The ethics of traditional journalism forbid the practice of trading favorable copy for money, goods or services. Should the same code of ethics apply to bloggers? Blogger Ben Kunz offered a lighthearted take on this question in BusinessWeek. On his blog Thought Gadgets, Kunz makes the case that it’s not purely an ethical proposition — the perception of independence is essential for a blogger who wants to appear credible to his or her audience. Kunz writes, “[I]f your intended reader or constituent or client thinks your mind is being bought, that recipient will think less of your opinions. In the long run this erodes trust in you, trust in the advertiser, and may limit future, larger business opportunities.”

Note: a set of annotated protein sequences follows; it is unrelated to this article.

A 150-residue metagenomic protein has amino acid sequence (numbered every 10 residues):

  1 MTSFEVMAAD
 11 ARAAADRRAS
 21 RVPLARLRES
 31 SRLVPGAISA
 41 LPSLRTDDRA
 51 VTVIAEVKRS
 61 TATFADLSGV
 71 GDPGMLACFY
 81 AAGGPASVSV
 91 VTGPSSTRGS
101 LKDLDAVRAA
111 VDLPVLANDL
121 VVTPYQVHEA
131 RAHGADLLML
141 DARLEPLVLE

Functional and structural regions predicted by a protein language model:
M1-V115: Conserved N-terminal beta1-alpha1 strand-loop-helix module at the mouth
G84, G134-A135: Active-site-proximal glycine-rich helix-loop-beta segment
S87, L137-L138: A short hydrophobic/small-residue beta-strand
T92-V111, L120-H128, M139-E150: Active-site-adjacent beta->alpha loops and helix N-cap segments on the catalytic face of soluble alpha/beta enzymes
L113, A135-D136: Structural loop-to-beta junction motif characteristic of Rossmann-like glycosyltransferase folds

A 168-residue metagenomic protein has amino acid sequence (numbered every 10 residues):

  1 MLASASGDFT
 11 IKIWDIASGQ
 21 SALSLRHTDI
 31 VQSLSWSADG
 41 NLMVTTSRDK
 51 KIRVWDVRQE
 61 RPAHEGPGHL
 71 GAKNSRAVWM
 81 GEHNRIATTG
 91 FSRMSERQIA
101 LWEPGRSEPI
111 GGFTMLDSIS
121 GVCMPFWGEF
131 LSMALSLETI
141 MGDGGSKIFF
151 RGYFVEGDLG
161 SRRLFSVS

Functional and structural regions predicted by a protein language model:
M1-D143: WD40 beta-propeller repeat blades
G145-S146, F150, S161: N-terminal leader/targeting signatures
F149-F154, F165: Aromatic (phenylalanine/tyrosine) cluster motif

For Kunz, this rules out pay-to-post as a blogging business model. Does this mean that bloggers can only rely on search and display ads as a revenue source? Not necessarily — blogging expertise itself is becoming salable as more and more corporations. Many of the blogs we link to in SmartBrief on Social Media are basically front doors for consulting services. Even bloggers who aren’t looking to advise companies on blogging strategies can find business opportunities in their area of expertise.